Glaucoma, recognized as optic neuropathy is the second largest cause of blindness worldwide. The disease is characterized by progressive loss of retinal ganglion cells and visual field defects. The pathophysiological factors involved in the onset and progression of glaucoma are not fully understood. However, it is now well accepted that elevated intraocular pressure is not the only causative factor. The pathophysiology of glaucoma involves multiple factors that interact in a highly complex manner to favor development of glaucomatous optic neuropathy. As the knowledge of molecular mechanisms involved is expanding, more and more therapeutic targets are being recognized for the development of safe and effective pharmacotherapy of glaucoma. Although at present the intraocular pressure lowering drugs are still the first line of treatment, the prospect of introducing neuroprotective therapies that can directly protect and perhaps stimulate regeneration of dying and dead retinal ganglion cells, shows considerable promise. This review presents recent developments in the pathophysiology and pharmacotherapy of glaucoma.
The homeostatic role of adenosine in regulating intraocular pressure (IOP) is now widely recognized, and hence, the drugs targeting adenosine receptors have become the focus of investigation. In this review, we summarize the adenosine receptor signaling pathways, which could be potential therapeutic targets for the management of glaucoma.
Glaucoma, a neurodegenerative disease, is currently being treated by modulation of one of its primary risk factors, the elevated intraocular pressure. Newer therapies that can provide direct neuroprotection to retinal ganglion cells are being extensively investigated. Tumor necrosis factor-α, a cytokine, has been recognized to play an important role in pro and antiapoptotic cellular events. In this paper we review the relevant literature to understand (1) The association of increased expression of tumor necrosis factor-α with glaucomatous neurodegeneraion, (2) Modulation of tumor necrosis factor-α expression by exposure to various risk factors of glaucoma, (3) Downstream cellular signaling mechanisms following interaction of tumor necrosis factor-α with its receptors and (4) Role of tumor necrosis factor-α as a possible target for therapeutic intervention in glaucoma. Literature was reviewed using PubMed search engine with relevant key words and a total of 82 English language papers published from 1990 to 2010 are included in this review.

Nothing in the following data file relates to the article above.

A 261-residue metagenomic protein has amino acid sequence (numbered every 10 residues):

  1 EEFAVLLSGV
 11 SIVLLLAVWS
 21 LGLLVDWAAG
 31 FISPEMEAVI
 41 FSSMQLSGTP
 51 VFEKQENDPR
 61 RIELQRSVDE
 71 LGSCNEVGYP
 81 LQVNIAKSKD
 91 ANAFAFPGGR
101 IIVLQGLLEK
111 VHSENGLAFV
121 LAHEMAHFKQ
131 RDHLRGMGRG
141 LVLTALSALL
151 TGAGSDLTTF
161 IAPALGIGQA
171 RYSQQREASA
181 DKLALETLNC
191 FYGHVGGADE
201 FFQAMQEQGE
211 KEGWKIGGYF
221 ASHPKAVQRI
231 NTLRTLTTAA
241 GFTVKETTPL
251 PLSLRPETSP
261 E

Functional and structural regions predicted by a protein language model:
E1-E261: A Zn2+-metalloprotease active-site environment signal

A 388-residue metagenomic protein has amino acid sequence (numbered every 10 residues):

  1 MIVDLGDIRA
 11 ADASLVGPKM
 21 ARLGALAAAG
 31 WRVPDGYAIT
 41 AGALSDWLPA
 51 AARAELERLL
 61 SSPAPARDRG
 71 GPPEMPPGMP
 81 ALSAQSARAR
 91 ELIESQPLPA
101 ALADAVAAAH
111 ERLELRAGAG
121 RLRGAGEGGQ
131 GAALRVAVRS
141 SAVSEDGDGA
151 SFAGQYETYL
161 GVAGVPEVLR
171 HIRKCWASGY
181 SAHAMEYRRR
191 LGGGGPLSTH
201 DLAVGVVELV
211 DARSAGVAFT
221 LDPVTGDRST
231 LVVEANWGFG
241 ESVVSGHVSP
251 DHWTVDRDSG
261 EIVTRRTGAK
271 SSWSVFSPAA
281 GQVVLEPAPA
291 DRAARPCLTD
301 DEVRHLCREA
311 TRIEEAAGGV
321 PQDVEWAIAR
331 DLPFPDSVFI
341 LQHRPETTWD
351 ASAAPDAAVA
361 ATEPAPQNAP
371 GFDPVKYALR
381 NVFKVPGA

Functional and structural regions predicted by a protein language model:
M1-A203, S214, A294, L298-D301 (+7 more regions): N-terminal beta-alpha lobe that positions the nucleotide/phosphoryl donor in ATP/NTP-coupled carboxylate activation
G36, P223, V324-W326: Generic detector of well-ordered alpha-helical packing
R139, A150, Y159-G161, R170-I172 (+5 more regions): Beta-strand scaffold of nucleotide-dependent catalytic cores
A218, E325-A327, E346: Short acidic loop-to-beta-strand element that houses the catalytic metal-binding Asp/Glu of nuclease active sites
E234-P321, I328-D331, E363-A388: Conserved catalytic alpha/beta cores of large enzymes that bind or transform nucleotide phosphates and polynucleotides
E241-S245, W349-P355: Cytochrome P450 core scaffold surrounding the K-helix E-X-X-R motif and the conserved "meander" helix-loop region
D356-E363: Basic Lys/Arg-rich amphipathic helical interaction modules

INTRODUCTION: Disturbances of extracellular matrix (ECM) homeostasis in trabecular meshwork (TM) cause increased aqueous outflow resistance leading to elevated intraocular pressure (IOP) in glaucomatous eyes. Therefore, restoration of ECM homeostasis is a rational approach to prevent disease progression. Since renin-angiotensin system (RAS) inhibition positively alters ECM homeostasis in cardiovascular pathologies involving pressure and volume overload, it is likely that RAS inhibitors reduce IOP primarily by restoring ECM homeostasis. Areas covered: Current evidence showing the presence of RAS components in ocular tissue and its role in regulating aqueous humor dynamics is briefly summarized. The role of RAS in ECM remodeling is discussed both in terms of its effects on ECM synthesis and its breakdown. The mechanisms of ECM remodeling involving interactions of RAS with transforming growth factor-β, Wnt/β-catenin signaling, bone morphogenic proteins, connective tissue growth factor, and matrix metalloproteinases in ocular tissue are discussed. Expert opinion: Current literature strongly indicates a significant role of RAS in ECM remodeling in TM of hypertensive eyes. Hence, IOP-lowering effect of RAS inhibitors may primarily be attributed to restoration of ECM homeostasis in aqueous outflow pathways rather than its vascular effects. However, the mechanistic targets for RAS inhibitors have much wider distribution and consequences, which remain relatively unexplored in TM.